UCD Charrette Blog


This blog entry covers my understanding of the user-centered design process and my experience of the charrette.

In studio after a brief introduction of what constitutes a charrette we dove into the User Centered Design Charrette. We first wrote a bunch of users and then vehicles from which one of each was distributed to the groups.


We designed a smart vehicle interface for doctors and nurses who travel on motorbikes. We did this by isolating the user and brainstorming their possible needs, and formulated several scenarios the user could have with the vehicle. This way we could further understand different situations that our smart vehicle interface could tackle. After peer discussion and collaboration we finally decided on the scenario that a doctor was called in late at night to the hospital and he had to rush there on his motorbike. The smart vehicle interface would enable him to choose the fastest route available detecting the traffic, open roads that allowed motorbikes. So when the doctor receives the call from the hospital and he then lists the call as an emergency in his phone, the interface automatically sets location of destination on the motorbike to the hospital and calculates the fastest route possible. It also checks that in a rush the doctor has still adhered to all safety precautions like turning on the headlights if it is in the night and wearing a helmet. It also horns if it detects any obstruction while not in traffic. This interface thus gives the doctor the time to pack all necessary items quickly without worrying about finding a route and setting it on his/her motorbike but also ensures that due to the time pressure of emergencies the doctor still is safe in his travels and does not compromise on safety.


My experience

My experience on this process really helped me open my mind to catering to a specific user and specific scenario. Wanting to study computer science, I found that this charette was very enlightening in aspects of specificity and accessibility. The scenario also helps us be in the mind set of the user and think through the whole interaction with the interface like the user would in that particular situation. I would like to explore how different cities or regions have different implications that come into play that would need to be accounted for and perhaps even different times like rush hour versus an empty road. A problem we encountered was tracking of speed. In an emergency the driver may not be aware of speed limits on the road especially in the night. So in the future one possible feature could be speed tracking. I learned how to rationalize and compartmentalize different ideas because as this was a collaboration communication was very important. Due to time constraints we could not get through all possible solutions but given more time we could have had more comprehensive discussion and come up with more efficient solutions.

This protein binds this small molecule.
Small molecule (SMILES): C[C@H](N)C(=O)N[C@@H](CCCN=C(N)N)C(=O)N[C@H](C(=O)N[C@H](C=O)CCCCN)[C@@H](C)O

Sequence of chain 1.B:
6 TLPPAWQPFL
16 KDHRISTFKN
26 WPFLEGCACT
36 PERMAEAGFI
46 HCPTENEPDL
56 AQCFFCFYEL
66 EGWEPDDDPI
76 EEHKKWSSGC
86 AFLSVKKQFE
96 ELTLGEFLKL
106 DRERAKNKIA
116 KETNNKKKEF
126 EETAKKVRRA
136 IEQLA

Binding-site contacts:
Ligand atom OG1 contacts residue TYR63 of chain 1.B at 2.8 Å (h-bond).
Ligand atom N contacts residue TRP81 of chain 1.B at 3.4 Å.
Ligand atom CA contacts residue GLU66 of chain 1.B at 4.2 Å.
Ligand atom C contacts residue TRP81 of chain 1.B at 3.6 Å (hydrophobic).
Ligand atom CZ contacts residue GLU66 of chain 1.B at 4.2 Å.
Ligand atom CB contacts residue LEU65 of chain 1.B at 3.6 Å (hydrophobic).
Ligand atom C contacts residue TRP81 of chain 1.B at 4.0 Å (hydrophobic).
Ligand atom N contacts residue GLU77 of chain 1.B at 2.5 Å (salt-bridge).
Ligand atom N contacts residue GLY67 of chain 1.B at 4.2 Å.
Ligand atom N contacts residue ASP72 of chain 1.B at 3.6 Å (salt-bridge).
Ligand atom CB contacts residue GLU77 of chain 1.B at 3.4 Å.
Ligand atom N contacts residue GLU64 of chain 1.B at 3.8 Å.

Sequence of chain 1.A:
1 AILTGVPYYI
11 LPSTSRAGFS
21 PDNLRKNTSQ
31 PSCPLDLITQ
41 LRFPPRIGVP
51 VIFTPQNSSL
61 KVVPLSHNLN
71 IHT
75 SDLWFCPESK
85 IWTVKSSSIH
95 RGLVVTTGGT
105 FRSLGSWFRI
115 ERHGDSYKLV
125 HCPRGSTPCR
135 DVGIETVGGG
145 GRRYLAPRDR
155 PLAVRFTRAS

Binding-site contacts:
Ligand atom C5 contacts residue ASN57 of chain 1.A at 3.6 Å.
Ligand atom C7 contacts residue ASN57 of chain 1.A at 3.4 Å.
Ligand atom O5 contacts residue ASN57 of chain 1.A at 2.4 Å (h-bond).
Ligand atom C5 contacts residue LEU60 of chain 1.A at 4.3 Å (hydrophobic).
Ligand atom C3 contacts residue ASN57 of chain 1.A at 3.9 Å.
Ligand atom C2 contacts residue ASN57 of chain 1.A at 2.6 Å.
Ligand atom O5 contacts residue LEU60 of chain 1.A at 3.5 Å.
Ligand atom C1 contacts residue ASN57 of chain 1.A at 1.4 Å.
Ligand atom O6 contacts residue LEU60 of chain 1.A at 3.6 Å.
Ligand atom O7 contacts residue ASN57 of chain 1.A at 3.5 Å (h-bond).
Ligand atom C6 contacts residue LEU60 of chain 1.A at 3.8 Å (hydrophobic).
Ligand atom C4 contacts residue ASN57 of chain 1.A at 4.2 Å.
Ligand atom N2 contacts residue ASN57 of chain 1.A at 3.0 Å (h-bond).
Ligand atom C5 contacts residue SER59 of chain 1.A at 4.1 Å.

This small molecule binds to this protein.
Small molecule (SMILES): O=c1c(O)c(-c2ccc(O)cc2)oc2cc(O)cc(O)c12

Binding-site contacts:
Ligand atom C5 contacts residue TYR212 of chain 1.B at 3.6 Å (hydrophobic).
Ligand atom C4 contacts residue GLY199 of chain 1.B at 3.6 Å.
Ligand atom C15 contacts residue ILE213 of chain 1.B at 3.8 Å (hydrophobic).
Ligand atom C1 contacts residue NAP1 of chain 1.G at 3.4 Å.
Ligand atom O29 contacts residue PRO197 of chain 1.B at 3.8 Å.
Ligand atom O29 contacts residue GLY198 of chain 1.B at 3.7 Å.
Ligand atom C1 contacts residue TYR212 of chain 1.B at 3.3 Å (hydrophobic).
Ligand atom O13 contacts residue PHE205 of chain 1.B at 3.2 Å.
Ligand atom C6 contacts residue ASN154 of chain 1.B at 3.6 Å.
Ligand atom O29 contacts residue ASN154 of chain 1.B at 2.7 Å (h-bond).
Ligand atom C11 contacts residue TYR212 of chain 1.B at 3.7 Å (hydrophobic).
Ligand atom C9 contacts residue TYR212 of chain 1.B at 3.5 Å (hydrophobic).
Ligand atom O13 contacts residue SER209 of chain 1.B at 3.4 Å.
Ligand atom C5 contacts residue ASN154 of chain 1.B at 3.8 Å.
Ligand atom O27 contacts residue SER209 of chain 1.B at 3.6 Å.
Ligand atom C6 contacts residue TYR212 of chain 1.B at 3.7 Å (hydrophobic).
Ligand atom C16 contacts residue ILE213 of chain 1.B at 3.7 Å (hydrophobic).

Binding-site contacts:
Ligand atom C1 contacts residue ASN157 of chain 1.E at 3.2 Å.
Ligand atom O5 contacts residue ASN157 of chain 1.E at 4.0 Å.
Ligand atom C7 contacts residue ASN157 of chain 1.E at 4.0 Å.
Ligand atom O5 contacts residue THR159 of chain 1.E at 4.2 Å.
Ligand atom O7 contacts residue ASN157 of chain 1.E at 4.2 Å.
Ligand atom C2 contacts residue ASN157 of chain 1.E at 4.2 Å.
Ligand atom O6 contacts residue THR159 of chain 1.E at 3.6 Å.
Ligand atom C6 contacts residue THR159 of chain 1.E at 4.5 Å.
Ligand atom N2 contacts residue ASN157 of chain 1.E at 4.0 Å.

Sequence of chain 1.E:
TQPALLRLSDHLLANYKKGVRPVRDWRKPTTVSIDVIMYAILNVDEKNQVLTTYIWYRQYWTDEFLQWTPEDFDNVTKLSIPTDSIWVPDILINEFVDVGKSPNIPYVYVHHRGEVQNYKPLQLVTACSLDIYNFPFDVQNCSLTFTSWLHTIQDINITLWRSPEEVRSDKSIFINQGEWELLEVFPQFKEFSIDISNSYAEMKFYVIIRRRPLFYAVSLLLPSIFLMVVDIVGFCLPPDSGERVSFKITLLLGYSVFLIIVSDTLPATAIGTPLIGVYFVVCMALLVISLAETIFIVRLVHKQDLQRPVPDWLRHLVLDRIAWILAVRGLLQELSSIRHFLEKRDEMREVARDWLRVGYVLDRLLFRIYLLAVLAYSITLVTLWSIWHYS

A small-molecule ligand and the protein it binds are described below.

I really enjoyed this project as it gave us insight into User Centered Design and a first hand experience of what brainstorming can entail. Having groups was also very helpful as one could bounce ideas back and forth to come up with a summation of the ideas which possibly and in our case was better than just our individual solutions. It also helped me think more specifically as wanting to study computer science this is very helpful in separating different cases. I think that thinking specifically also helps get more detailed solutions to different scenarios and if this were done on a larger scale and in many different scenarios I think it can possibly be the distinction between a revolutionary interface and just a mediocre one.


I can see myself using this in the future if I were ever a part of an advertisement company. So to advertise a certain product we would need to isolate the demographic and then tailor their needs and how the product can be integrated into the interaction to promote it. The brainstorming and this process of the charrette would help bring forth solutions and different ideas to effectively do so.

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